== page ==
A publication of the American Thyroid Association

Summaries for Patients from Clinical Thyroidology by Ernest Mazzaferri, MD MACP
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Abbreviations & Definitions

TSH Thyroid stimulating hormone (thyrotropin) is a pituitary hormone that stimulates the release of thyroid hormone from the thyroid gland.TSH levels decrease when the thyroid gland produces excess levels of thyroid hormone.

Subclinical Hyperthyroidism An asymptomatic condition in which patients have low TSH levels with normal serum thyroid hormone levels. There are many underlying causes of this condition, such as Graves’ disease, thyroid nodules, and treatment with thyroid hormone (levothyroxine)

What is the study about? More patients with TSH levels <0.05 mIU/L progress to overt hyperthyroidism than those with serum TSH levels ranging from 0.05 to 0.1 mIU/L.

The full article title: “The natural history of subclinical hyperthyroidism in patients below the age of 65 years.” It is in the March 2008 Issue of Clinical Endocrinology (Oxf) (Volume 68 Issue 3, pages 491-92). The author is PW Rosario. The abstract can be obtained from:

What is known about the problem being studied? Although it usually does not progress to overt hyperthyroidism, subclinical hyperthyroidism it is more common with very low serum TSH. It has been suggested that the course of subclinical hyperthyroidism is influenced by its cause, with a higher rate of spontaneous cessation in Graves’ disease, but most such studies have been conducted on individuals over 60 years of age.

What was the aim of the study? This study was aimed at identifying the course of subclinical hyperthyroidism in a patient cohort younger than age 60 years.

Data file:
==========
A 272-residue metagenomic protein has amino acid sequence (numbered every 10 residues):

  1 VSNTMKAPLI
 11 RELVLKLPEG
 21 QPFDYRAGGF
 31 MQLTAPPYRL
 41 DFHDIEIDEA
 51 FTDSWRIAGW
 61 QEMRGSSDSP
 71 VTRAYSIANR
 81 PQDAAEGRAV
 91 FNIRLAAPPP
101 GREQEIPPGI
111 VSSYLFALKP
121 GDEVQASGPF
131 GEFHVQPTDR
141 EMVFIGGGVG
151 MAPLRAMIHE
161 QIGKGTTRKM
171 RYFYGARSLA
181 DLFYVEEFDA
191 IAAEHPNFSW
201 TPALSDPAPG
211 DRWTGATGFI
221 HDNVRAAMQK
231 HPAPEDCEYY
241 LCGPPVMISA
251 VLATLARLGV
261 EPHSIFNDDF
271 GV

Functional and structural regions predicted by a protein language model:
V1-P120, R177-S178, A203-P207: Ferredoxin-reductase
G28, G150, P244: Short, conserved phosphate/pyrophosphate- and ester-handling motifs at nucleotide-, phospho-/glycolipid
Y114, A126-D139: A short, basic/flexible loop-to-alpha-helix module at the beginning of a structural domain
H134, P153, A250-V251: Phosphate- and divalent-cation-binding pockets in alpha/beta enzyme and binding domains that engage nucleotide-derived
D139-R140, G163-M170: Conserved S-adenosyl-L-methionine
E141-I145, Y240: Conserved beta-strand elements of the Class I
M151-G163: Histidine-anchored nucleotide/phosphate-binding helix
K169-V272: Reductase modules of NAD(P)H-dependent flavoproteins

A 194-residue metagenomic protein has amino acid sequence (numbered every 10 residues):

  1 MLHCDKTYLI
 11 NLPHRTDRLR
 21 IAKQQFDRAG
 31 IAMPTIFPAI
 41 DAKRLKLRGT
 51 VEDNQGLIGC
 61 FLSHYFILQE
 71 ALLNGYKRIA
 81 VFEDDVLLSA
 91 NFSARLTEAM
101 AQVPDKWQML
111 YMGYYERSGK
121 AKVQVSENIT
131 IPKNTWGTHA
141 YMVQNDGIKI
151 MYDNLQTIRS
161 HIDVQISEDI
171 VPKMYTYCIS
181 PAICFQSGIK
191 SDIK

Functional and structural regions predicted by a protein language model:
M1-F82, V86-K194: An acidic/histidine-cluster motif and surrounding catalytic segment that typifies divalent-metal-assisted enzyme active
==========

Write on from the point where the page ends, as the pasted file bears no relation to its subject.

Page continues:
Who was studied? Sixty women younger than 65 years old were enrolled in the study if their serum TSH was <0.1 mIU/L (the level that denotes thyrotoxicosis) and they had no elevations of serum thyroid hormone levels or a history of thyroid disease or other conditions that might interfere with the study.

How was the study done? The study subjects underwent a 2-year follow-up period during which they had no therapeutic interventions. Thyrotoxicosis was caused by Graves’ disease in 31% of the study subjects and 50% had toxic multinodular goiter or a single toxic nodule. Patients had serial thyroid function tests during the study period.

What were the results of the study? Serum TSH spontaneously returned to normal in 20% of the patients with nodular disease and in 13% with Graves’ disease, and TSH improved in 27% with nodular disease and in 20% with Graves’ disease. Subclinical hyperthyroidism persisted in 33.3% with nodular disease and in 27% with Graves’ disease. Among patients with very low serum TSH levels, overt hyperthyroidism developed in 26% with nodular thyroid disease and 50% with Graves ’ disease and only 4 patients developed overt hyperthyroidism.

How does this compare with other studies? Earlier studies that have addressed the question of the evolution of subclinical hyperthyroidism involved elderly patients of whom most had subclinical hyperthyroidism associated with multinodular goiter. These studies collectively indicated that a subnormal serum TSH is more likely to persist in patients with goiter or when the initial serum TSH value is <0.1 mIU/L and that only a minority of patients progress to overt hyperthyroidism. This is in contrast to the findings in this study.

What are the Limitations of this study? Studies show that patients with subclinical thyroid dysfunction often have thyroid function tests that undergo rapid and dramatic swings over several years when they have not been subject to therapy.

What are the implications of this study? More patients with TSH levels <0.05 mIU/L progress to overt hyperthyroidism than those with serum TSH levels ranging from 0.05 to 0.1 mIU/L.

Patients younger than 65 years of age who have subclinical hyperthyroidism have a somewhat different outcome than older patients, depending on the cause of the disease. After a 2-year followup period without therapeutic intervention, the progression rate to overt hyperthyroidism is about 10% per year for toxic nodular disease and about 20% for Graves’ disease. Serum TSH levels spontaneously return to normal in more patients with toxic nodular disease than in patients with Graves’ disease. These results are very different than those in older patients.

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